the source of revolution


How to raise a financially literate child

Every parent begins with an inextricable desire to raise a child who is more successful than the parent. Regardless of how well that parent had growing up, he or she wants the child to have an easier path than the parent traveled. This aspiration is as eternal as time itself. It transcends religion, race, culture and nationality.

Parents everywhere love their children as much as parents everywhere. Don’t say that to the children of African parents; We believe that our parents are the most loving parents in the world. That mindset is largely based on the fact that our parents overcame numerous difficulties raising us. However, history teaches us that some (if not most) of the difficulties people experience in life are inflicted by themselves or by society. Afflictions come in the form of corruption, civil war, having more mouths than you can feed, broken homes, bigotry, greed, poor health, and financial habits. There are things that can be done to improve these problems and achieve successful individual results. One of the keys to a better result is practicing good financial habits. It is not just about knowing what to do, but also about implementing what you know.

Even in this Eden where we reside with modern conveniences like 24-hour supermarkets and ATMs, internal refrigeration, a social safety net, reliable electricity, and accessible healthcare, many of us in the Diaspora have realized the inherent excitement. to be parents. We are awakening to the truth in Alayi’s adage that all roads to Arochukwu are fraught with challenges; That Hot Chocolate didn’t mean it when they sang that “Heaven is in the back seat of my Cadillac.” In my humble opinion, people don’t begin to truly appreciate their parents until they become parents themselves, even under the best of circumstances. However you look at it, raising a family is a monumental financial endeavor, albeit a rewarding one.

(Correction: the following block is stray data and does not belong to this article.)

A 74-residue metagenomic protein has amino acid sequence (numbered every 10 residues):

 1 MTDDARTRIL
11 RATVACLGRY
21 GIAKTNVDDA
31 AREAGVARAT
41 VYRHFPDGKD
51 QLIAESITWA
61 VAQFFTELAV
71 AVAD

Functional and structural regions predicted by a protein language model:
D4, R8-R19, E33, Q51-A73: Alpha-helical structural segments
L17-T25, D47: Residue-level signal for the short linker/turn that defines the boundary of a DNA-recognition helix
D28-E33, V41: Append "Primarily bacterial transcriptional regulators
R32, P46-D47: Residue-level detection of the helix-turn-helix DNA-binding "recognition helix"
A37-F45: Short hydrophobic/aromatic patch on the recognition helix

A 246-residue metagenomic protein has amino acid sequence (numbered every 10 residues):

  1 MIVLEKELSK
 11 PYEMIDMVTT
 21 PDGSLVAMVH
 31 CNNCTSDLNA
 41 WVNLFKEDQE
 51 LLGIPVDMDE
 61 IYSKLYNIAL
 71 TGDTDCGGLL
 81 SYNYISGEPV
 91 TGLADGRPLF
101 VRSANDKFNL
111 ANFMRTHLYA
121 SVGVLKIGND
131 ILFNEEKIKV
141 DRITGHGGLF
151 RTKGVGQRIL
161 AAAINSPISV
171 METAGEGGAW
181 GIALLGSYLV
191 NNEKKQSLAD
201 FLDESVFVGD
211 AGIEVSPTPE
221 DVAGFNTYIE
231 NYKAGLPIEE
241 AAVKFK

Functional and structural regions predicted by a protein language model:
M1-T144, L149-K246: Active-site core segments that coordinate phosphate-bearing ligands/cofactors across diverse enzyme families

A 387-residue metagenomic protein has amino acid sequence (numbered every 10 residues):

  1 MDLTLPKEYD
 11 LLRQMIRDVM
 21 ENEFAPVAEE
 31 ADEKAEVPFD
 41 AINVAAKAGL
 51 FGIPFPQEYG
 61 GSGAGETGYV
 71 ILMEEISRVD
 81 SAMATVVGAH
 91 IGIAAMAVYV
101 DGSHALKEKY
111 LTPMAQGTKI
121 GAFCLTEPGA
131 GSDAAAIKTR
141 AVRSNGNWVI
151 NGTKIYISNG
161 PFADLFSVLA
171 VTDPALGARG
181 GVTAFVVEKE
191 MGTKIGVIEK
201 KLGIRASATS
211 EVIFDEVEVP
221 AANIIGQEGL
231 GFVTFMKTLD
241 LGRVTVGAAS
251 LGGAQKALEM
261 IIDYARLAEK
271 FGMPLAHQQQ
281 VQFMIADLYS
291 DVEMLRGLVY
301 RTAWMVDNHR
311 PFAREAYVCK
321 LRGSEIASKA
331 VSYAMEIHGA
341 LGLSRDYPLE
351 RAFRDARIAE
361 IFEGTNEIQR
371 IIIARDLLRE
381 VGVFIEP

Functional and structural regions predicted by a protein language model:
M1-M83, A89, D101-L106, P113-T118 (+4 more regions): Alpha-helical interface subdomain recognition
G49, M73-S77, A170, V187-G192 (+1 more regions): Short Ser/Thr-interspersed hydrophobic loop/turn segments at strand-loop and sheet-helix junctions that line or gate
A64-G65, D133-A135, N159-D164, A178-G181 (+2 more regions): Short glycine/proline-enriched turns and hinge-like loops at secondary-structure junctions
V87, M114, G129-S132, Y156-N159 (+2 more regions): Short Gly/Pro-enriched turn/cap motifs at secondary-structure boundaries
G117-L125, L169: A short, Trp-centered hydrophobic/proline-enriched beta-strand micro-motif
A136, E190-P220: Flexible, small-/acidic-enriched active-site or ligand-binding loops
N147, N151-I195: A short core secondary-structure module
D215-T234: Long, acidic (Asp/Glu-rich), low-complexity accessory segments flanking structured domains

Part of being a better parent is teaching our children the skills they need to live successful lives. In this global village we now live in, it is paramount to learn and practice solid financial life lessons. If a child wants to be financially gifted, he needs to learn the positive habits of the rich. Those who ignore these facts of life often pay a heavy price. Yet studies show that parents would rather chatter about birds and bees than teach their children money lessons. It doesn’t help when some parents misinterpret the quote from the Bible: that “the love of money is the root of evil” in the sense that money is the root of all evil. Some say that the “lack” of money is the root of all evil. If a happy person has some reservations, they would be less inclined to do anything for money. On the other hand, a hungry and desperate saint would sin in no time over that steaming porridge.